This time, he’s here to see the volcano closer up now it has quieted down. “It’s like walking on the surface of a new planet,” said the 54-year-old nurse from the nearby island of Tenerife while hiking through a lush pine forest carpeted with black ash to reach the site.
“Visiting a volcano which recently erupted is an opportunity that only arises once in a lifetime,” he told AFP.
Since the volcano erupted on September 19th, 2021, spewing rivers of molten rock and ash plumes into the air, interest in visiting La Palma is booming.
The island is normally one of the less visited ones of Spain’s tourism-dependent Canary Islands off Africa’s northwestern coast.
In August, the average hotel occupancy on the island hit 90.9 percent, well above expectations, with visitors from the rest of Spain accounting for the bulk of the overnight stays, according to local hotel lobby group ASHOTEL.
“Before the eruption, we struggled to make the island known,” ASHOTEL’s vice president Carlos Garcia Sicilia told AFP.
“On the one hand, the volcano has been a misfortune, a huge blow to the island’s economy. On the other, I think half the planet has now heard of La Palma.”
While the images beamed around the world during the 85-day eruption focused on the destruction caused by the volcano, news reports also highlighted the tiny island’s charms – which has helped whet the appetite for travel to La Palma.
Nicknamed “La Isla Bonita” or “The Beautiful Island”, La Palma is a UNESCO-recognised biosphere reserve replete with verdant forests, rocky peaks and desert.
‘As close as possible’
Since the eruption, the number of cruise ships stopping at the island has increased, as has the number of direct flights from mainland Spain and elsewhere in Europe.
Irish low-cost airline Ryanair opened its first base in La Palma in March and offers several direct flights per week to three Spanish cities as well as Milan.
Business is also booming for tour companies offering day trips by ferry from Tenerife, the largest and most visited island of the Canaries.
Excursiones Jesus, based in Tenerife, runs its €135 11-hour tour of La Palma three days a week now, up from just one before the eruption.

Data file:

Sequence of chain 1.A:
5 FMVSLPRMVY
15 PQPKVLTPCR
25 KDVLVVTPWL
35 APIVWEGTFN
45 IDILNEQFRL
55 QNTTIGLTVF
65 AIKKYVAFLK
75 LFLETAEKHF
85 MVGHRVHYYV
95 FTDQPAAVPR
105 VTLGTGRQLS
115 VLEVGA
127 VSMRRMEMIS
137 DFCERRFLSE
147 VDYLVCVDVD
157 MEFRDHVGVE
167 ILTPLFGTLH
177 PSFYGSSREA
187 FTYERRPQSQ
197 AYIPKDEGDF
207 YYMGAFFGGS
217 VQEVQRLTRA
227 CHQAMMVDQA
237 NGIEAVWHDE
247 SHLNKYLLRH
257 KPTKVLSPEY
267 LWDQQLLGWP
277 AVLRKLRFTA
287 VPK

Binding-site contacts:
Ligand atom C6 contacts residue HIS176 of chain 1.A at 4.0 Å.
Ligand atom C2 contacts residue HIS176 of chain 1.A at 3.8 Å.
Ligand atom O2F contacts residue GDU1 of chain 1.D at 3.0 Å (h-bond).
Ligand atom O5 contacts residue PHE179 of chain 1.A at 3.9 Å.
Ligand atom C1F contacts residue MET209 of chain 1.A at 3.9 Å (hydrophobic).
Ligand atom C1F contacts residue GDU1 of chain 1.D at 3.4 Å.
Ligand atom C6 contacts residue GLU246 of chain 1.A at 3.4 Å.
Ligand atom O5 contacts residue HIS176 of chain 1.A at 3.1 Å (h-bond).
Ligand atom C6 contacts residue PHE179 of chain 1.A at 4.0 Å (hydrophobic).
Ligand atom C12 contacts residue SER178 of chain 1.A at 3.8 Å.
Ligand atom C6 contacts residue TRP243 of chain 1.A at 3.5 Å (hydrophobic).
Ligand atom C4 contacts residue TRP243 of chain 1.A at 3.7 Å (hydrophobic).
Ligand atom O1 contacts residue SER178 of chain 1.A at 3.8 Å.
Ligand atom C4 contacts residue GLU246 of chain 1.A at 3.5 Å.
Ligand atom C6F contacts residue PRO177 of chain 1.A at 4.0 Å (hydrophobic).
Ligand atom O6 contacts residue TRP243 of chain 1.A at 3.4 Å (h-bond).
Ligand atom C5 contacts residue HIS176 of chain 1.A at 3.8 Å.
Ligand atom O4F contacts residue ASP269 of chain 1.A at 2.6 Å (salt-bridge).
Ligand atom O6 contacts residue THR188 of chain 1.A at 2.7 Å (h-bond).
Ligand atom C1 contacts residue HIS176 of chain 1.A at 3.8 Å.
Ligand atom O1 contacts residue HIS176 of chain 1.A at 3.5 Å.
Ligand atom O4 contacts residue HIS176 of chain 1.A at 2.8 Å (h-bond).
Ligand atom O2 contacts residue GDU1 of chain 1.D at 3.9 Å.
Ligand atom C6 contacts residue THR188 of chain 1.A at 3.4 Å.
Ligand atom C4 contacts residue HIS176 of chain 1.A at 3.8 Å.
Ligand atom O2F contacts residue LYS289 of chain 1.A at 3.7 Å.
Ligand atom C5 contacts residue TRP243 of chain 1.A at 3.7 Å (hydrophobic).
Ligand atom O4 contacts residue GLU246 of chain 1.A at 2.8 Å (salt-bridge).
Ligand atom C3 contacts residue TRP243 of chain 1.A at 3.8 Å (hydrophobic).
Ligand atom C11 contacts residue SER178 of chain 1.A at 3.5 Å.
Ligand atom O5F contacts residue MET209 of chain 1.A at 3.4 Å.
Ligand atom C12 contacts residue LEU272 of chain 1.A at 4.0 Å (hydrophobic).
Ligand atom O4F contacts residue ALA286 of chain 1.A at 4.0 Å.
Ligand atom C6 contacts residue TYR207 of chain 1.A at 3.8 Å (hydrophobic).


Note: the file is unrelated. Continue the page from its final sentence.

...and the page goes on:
“People want to get as close as possible to where the eruption happened,” company founder Jesus Molina told AFP.
The ash and rivers of lava spewing from the volcano swallowed up more than 1,000 homes, cut off highways and suffocated lush banana plantations.
On a recent weekday, small groups of tourists could often be seen snapping pictures of excavators removing giant chunks of solidified lava from the centre of La Laguna, a town where the molten rock swallowed up a gas station and a supermarket.
Among those flocking to the island are regular visitors, one of whom is Rita Ley, a retired German woman who said she wanted to see what it looked like after the eruption.
“It is terrible to see that everything is destroyed, but it’s interesting to see how the earth is alive,” said the 59-year-old.
The government now sees tourism as key to the recovery of the island’s economy. It has spent heavily to promote travel to La Palma and has given away 20,000 travel vouchers worth €250 to residents of Spain that can be used in hotels and restaurants on the island.
To help draw more tourists, the authorities have inaugurated a new zip-line and a visitors’ centre at the Roque de los Muchachos astronomical observatory. It is also helping restore the tourism infrastructure.
Around 3,000 of La Palma’s 8,000 tourist beds were either destroyed in the eruption, or are located in areas that remain off limits due to dangerous levels of volcanic gases, mainly in Puerto Naos on the southwestern coast.
Hawaii and Iceland saw a similar increase in tourists after they experienced volcanic eruptions but visitor interest eventually waned and some tourism operators in La Palma expect the same to happen.
Jonas Perez, founder of Isla Bonita Tours, predicted the volcanic eruption “won’t be as fresh in people’s memory” in a few years. “La Palma will no longer be as popular,” he said.